Remington Model 1858

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Remington New Model Army
New model Army IMG 3544.jpg
Remington New Model Army Revolver made c. 1863 - 1875.
Place of originUnited States
Service history
In service1858–1873
Used byUnited States
Confederate States
Native Americans
Hawaiian Kingdom
United Kingdom
Russian Empire
Empire of Japan
Second Mexican Empire
WarsAmerican Civil War
American Indian Wars
Fenian Raid
Red River Rebellion
Franco-Prussian War
Boshin War
Second French intervention in Mexico
Production history
DesignerFordyce Beals
ManufacturerRemington Arms
Produced1858 to 1875
No. builtOver 230,000
Mass2 lb, 13 oz (1.27 kg)
Length13.25 in (337 mm)
Barrel length8 in (203 mm)

CartridgePowder & ball or Paper cartridge with conical bullet
Metallic cartridge for conversion
Caliber.31, .36, and .44 percussion,
.32 rimfire (converted),
.38 centerfire (converted),
.38 rimfire (converted),
.44 centerfire (converted),
.46 rimfire (converted)
Muzzle velocity550–1286 ft/s
Effective firing rangesighted in at 75 yards
Feed system6 round cylinder (5 round pocket)
SightsFixed Post, Notched Top Strap

The Remington-Beals Model Revolvers along with subsequent models and variations were percussion revolvers manufactured by Eliphalet Remington & Sons in .31 (Pocket) .36 (Navy) or .44 (Army) caliber, used during the American Civil War, and was the beginning of a successful line of medium and large frame pistols. They are commonly, though inaccurately, referred to as the Model 1858 due to the patent markings on its New Model barrels, "PATENTED SEPT. 14, 1858/E. REMINGTON & SONS, ILION, NEW YORK, U.S.A./NEW MODEL."; although wide scale production did not start until 1861.[1]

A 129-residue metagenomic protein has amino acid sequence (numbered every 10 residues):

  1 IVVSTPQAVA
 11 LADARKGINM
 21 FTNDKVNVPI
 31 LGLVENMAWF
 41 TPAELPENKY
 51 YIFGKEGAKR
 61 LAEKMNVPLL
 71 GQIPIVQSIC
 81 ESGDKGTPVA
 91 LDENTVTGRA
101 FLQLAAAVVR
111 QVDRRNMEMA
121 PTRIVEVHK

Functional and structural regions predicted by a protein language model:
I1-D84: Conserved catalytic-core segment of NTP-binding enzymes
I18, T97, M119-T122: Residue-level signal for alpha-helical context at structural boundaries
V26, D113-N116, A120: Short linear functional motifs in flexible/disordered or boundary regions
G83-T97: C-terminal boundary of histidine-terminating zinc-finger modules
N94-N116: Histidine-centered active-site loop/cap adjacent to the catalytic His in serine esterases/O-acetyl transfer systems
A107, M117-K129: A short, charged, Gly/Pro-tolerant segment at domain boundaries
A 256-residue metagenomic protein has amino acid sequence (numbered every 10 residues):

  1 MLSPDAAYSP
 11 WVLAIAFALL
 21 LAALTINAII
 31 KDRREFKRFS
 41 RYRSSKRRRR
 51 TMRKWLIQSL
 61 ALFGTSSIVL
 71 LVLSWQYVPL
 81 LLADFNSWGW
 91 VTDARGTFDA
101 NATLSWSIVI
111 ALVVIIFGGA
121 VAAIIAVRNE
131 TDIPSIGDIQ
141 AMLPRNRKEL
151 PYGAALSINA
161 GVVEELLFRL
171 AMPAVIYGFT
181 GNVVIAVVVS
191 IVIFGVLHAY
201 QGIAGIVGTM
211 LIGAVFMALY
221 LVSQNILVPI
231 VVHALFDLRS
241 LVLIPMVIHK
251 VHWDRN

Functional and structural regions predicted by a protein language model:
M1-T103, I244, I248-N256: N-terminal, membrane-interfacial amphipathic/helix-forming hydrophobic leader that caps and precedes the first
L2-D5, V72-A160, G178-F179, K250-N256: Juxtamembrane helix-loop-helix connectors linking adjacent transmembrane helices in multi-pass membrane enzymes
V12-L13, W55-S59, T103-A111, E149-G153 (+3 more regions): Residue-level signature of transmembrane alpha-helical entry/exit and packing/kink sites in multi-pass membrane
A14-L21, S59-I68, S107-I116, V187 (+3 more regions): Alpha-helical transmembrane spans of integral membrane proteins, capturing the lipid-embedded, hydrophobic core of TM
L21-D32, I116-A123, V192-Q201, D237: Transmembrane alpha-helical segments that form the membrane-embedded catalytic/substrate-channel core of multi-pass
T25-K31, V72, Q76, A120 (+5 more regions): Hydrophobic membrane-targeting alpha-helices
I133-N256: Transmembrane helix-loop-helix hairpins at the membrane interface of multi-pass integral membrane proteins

The Remington revolver was a secondary, supplemental issue firearm for the Union Army until the Colt factory fire of 1864. Due to the fire, the Colt 1860 Army was not available for some time. Subsequently, large numbers of the Remington revolver were ordered by the U.S. government. Samuel Remington traveled to Washington in the fall of 1861, offering to sell his revolvers to the government at a cost of $15 each—or $10 less than what Colt was charging the Ordnance Department for its .44-cal. revolvers. Even with the reduced cost, the Army, by the end of March 1862, had taken delivery from the Remington factory of only 7,250 .36-cal. revolvers and 850 .44-cal. Beals revolvers at a cost to the Army of $15 each.

It saw use in the American West, both in its original percussion configuration and as a metallic cartridge conversion, as well as around the world.


Remington New Model Army Revolver, early model with mortised frontsight